Aims: Most studies relating minor gestational metabolic alterations to macrosomia refer to glucose intolerance classified on the basis of the National Diabetes Data Group or previous World Health Organization diagnostic thresholds. Our aim was to evaluate the consequences of very mild forms of gestational glucose intolerance, defined by an elevated 50-g glucose challenge test followed by a normal oral glucose tolerance test, using the more restrictive Carpenter and Coustan's criteria (Borderline Gestational Glucose Intolerance, BGGI).
Methods: Three hundred BGGI women were randomly assigned to: Group A (standard management), Group B (dietary treatment and regular monitoring). A control group (C) was also considered. Newborns were classified as macrosomic, large (LGA), or small for gestational age (SGA).
Results: The three groups were similar in age, body mass index and parity. Therapy in Group B significantly improved fasting (from 4.68 +/- 0.45 to 4.28 +/- 0.45 mmol/l) and 2-h postprandial glycaemia (from 6.01 +/- 0.57 to 5.13 +/- 0.68 mmol/l). Fasting glycaemia at delivery was significantly lower in B (4.20 +/- 0.38 mmol/l) than in A (4.84 +/- 0.45 mmol/l), and was also lower than in C (4.31 +/- 0.39 mmol/l). Significantly fewer LGA babies were born to Group B (6.0%) than Group A (14.0%) and Group C (9.1%). No difference was found in the SGA rate. The neonatal Ponderal Index was higher (P = 0.030) in group A (2.73 +/- 0.35) than in C (2.64 +/- 0.30) and B (2.64 +/- 0.24).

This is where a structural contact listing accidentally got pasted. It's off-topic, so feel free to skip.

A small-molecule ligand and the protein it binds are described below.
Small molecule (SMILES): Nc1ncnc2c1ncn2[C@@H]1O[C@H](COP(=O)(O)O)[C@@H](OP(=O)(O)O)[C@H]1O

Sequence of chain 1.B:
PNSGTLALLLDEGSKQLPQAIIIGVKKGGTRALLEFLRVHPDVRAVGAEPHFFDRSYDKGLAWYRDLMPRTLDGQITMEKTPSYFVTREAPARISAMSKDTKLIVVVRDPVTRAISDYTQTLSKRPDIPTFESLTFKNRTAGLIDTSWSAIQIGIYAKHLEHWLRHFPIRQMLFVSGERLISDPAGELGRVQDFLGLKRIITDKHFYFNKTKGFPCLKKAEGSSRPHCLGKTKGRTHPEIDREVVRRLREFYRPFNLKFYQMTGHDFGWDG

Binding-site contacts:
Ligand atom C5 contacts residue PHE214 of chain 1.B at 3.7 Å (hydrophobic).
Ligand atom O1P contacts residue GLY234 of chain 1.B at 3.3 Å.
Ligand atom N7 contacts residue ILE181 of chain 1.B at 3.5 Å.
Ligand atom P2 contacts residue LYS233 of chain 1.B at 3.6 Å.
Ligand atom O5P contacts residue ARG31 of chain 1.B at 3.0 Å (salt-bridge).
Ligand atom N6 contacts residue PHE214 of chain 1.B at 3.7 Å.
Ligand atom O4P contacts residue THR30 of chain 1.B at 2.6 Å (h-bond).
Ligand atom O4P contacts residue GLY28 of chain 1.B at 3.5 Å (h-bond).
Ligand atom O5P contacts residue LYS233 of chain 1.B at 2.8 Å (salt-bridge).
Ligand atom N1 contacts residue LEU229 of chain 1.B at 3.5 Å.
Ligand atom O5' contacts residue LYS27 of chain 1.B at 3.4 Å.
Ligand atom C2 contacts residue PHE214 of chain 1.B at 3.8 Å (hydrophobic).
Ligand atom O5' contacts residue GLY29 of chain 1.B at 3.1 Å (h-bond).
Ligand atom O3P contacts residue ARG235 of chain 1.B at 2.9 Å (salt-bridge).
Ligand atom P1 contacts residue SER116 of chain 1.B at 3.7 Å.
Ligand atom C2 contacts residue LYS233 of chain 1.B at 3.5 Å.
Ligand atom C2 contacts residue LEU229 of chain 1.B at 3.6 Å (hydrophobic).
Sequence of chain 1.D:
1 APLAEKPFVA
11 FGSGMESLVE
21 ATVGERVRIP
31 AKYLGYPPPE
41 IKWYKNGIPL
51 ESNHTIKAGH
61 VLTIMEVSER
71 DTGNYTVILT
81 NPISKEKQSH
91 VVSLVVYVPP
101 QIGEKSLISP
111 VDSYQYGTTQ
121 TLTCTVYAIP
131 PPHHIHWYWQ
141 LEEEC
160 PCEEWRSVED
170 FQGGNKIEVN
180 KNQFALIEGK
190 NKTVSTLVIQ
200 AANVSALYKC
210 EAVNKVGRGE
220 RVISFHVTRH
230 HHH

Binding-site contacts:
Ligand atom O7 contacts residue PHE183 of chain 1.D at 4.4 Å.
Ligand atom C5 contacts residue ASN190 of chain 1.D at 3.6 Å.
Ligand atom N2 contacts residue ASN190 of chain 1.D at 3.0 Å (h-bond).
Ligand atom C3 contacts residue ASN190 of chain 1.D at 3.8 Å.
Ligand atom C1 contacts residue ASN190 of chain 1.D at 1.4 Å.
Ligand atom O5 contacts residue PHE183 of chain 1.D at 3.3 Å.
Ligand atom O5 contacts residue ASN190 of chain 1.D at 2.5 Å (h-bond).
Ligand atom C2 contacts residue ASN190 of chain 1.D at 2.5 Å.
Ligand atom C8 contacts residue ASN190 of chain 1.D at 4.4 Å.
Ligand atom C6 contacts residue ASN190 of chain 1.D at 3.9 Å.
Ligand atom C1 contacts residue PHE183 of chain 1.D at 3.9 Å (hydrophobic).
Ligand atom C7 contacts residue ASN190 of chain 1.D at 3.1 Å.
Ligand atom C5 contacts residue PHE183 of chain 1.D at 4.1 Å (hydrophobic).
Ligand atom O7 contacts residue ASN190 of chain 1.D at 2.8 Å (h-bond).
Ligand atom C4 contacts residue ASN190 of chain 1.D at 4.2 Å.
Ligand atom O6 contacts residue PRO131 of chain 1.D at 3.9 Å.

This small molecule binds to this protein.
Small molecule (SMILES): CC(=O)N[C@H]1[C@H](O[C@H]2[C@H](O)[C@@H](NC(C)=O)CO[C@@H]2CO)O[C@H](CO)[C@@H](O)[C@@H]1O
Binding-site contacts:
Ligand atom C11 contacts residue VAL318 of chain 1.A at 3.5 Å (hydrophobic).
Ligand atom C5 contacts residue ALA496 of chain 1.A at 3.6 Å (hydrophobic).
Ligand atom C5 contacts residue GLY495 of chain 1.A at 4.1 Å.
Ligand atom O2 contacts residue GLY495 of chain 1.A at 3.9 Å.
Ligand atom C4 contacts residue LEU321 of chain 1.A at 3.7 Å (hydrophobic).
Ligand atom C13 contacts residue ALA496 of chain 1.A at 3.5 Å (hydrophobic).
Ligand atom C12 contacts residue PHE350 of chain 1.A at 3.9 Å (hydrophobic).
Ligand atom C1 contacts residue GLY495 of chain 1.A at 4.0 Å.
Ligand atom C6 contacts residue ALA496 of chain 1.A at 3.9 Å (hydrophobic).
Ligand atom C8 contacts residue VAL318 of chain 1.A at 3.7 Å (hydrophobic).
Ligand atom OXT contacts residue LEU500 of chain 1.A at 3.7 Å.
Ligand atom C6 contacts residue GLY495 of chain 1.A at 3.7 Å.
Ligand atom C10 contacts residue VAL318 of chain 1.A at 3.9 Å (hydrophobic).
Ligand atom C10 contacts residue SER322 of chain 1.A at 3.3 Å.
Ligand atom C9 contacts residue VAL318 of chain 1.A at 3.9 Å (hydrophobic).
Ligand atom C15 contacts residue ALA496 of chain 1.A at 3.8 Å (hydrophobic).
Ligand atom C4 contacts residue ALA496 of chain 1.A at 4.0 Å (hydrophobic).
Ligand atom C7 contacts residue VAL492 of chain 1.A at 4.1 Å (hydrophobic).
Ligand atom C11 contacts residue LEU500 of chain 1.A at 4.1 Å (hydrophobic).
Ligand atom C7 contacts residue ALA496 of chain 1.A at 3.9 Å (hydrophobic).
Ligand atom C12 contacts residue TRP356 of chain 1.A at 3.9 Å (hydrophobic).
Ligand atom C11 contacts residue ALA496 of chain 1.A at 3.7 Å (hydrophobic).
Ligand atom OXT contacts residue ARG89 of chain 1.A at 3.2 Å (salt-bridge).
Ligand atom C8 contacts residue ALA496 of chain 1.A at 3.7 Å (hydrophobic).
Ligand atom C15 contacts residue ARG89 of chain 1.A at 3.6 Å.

Conclusions: Even very mild alterations in glucose tolerance can result in excessive or disharmonious fetal growth, which may be prevented by simple, non-invasive therapeutic measures.